When implementing a producer, you can support the asynchronous processing model by implementing the org.apache.camel.AsyncProcessor interface. On its own, this is not enough to ensure that the asynchronous processing model will be used: it is also necessary for the preceding processor in the chain to call the asynchronous version of the process() method. The definition of the AsyncProcessor interface is shown in Example 42.2, “AsyncProcessor Interface”.

Example 42.2. AsyncProcessor Interface

package org.apache.camel;

public interface AsyncProcessor extends Processor {
    boolean process(Exchange exchange, AsyncCallback callback);
}

The asynchronous version of the process() method takes an extra argument, callback, of org.apache.camel.AsyncCallback type. The corresponding AsyncCallback interface is defined as shown in Example 42.3, “AsyncCallback Interface”.

Example 42.3. AsyncCallback Interface

package org.apache.camel;

public interface AsyncCallback {
    void done(boolean doneSynchronously);
}

The caller of AsyncProcessor.process() must provide an implementation of AsyncCallback to receive the notification that processing has finished. The AsyncCallback.done() method takes a boolean argument that indicates whether the processing was performed synchronously or not. Normally, the flag would be false, to indicate asynchronous processing. In some cases, however, it can make sense for the producer not to process asynchronously (in spite of being asked to do so). For example, if the producer knows that the processing of the exchange will complete rapidly, it could optimise the processing by doing it synchronously. In this case, the doneSynchronously flag should be set to true.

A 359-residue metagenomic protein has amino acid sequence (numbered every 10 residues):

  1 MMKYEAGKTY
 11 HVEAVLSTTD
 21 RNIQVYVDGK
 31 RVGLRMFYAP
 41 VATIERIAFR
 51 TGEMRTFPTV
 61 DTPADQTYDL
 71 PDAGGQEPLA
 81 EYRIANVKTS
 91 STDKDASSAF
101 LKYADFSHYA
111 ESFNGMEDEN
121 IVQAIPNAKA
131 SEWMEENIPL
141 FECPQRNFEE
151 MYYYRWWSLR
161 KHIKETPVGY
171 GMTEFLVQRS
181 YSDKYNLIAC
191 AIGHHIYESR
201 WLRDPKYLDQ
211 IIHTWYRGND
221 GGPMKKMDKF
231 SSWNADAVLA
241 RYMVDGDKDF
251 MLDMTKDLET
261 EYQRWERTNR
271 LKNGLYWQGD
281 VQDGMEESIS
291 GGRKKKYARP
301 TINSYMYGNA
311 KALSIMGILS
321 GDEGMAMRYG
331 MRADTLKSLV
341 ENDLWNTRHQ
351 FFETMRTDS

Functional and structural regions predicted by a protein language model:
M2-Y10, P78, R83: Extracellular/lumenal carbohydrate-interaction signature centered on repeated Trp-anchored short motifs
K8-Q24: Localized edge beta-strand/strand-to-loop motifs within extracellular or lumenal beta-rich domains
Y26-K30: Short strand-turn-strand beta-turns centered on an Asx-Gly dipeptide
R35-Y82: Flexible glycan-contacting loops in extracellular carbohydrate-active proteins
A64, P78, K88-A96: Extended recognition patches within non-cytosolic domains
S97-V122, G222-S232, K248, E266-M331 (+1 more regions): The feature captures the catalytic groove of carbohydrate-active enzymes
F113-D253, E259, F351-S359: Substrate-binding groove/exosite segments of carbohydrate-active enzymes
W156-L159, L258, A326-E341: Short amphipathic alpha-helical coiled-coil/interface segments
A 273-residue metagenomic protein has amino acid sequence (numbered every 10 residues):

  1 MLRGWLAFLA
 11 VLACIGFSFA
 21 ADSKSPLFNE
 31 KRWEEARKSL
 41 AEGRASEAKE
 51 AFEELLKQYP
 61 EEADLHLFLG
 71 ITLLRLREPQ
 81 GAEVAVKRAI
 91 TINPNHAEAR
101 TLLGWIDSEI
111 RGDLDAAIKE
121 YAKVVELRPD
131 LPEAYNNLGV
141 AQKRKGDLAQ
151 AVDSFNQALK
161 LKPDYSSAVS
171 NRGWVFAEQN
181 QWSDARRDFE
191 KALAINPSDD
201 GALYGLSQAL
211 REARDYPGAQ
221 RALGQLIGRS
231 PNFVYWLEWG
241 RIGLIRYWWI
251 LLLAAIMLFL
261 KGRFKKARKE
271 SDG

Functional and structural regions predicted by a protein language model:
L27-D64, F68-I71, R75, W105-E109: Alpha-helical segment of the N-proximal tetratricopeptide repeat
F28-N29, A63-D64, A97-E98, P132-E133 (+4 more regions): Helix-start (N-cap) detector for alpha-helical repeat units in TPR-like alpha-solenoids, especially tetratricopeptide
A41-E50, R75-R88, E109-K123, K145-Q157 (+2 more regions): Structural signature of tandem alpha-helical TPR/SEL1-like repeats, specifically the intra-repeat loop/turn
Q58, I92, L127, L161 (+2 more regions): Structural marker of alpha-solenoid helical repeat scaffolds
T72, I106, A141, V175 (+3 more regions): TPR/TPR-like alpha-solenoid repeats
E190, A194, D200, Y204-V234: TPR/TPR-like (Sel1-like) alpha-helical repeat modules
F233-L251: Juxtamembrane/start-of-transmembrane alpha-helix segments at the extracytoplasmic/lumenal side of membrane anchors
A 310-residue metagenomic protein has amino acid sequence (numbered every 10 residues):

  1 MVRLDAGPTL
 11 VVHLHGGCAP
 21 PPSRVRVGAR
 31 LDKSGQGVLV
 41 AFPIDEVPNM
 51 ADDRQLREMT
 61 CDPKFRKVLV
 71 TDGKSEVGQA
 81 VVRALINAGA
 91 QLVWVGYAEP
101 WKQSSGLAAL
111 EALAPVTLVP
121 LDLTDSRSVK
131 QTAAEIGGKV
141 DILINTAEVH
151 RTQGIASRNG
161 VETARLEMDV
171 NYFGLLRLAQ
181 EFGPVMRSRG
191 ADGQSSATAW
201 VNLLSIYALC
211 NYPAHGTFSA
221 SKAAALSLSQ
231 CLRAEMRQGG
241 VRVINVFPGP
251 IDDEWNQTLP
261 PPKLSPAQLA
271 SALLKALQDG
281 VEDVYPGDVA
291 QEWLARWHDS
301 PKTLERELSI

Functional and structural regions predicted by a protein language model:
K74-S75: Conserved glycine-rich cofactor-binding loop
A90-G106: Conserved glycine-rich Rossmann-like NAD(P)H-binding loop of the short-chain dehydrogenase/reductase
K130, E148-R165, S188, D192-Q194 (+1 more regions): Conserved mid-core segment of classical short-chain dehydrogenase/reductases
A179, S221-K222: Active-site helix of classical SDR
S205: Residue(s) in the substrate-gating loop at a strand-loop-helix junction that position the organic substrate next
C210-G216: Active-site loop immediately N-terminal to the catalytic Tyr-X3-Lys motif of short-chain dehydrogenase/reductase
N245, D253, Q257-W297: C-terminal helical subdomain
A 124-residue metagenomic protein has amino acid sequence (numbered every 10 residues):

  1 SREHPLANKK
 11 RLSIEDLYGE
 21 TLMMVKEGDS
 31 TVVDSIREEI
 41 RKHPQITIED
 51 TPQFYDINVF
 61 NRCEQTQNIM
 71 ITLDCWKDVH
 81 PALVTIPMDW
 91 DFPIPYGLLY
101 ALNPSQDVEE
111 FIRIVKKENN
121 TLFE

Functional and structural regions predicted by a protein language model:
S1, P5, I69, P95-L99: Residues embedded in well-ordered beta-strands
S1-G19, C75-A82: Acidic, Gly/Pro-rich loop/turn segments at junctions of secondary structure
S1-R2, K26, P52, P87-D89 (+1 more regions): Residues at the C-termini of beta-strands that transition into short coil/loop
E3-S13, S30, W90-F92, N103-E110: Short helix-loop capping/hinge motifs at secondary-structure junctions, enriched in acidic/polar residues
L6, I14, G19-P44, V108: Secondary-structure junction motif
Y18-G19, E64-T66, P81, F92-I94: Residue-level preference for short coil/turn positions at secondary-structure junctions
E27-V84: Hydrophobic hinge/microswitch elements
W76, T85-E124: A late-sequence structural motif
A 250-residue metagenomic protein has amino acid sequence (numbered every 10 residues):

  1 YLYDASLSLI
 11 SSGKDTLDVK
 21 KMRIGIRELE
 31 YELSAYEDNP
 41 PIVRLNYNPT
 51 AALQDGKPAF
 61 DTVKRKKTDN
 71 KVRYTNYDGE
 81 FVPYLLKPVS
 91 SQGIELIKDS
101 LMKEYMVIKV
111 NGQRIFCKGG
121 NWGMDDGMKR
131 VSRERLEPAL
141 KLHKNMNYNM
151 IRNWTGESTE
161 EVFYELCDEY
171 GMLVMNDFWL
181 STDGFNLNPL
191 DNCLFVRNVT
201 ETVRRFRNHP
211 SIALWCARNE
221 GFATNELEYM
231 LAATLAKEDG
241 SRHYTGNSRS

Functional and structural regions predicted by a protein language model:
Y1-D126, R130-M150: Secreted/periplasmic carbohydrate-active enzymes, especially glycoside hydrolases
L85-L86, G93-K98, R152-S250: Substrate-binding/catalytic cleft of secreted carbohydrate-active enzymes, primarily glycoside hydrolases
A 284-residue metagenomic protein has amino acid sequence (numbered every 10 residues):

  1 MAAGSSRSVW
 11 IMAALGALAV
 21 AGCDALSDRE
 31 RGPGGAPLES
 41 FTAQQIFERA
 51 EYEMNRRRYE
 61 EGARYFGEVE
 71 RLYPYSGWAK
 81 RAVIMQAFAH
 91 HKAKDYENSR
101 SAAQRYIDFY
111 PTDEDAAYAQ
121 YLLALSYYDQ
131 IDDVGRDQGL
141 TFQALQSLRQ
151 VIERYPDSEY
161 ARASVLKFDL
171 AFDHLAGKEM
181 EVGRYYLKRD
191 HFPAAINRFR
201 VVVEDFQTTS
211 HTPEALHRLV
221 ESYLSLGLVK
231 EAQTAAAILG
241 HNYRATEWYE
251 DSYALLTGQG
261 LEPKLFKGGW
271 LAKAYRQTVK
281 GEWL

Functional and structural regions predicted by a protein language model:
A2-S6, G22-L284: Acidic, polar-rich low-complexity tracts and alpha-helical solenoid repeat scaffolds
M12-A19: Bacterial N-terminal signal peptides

ExchangeHelper class

When implementing a producer, you might find it helpful to call some of the methods in the org.apache.camel.util.ExchangeHelper utility class. For full details of the ExchangeHelper class, see Section 35.4, “The ExchangeHelper Class”.

42.2. Implementing the Producer Interface

Alternative ways of implementing a producer

You can implement a producer in one of the following ways:

How to implement a synchronous producer

Example 42.4, “DefaultProducer Implementation” outlines how to implement a synchronous producer. In this case, call to Producer.process() blocks until a reply is received.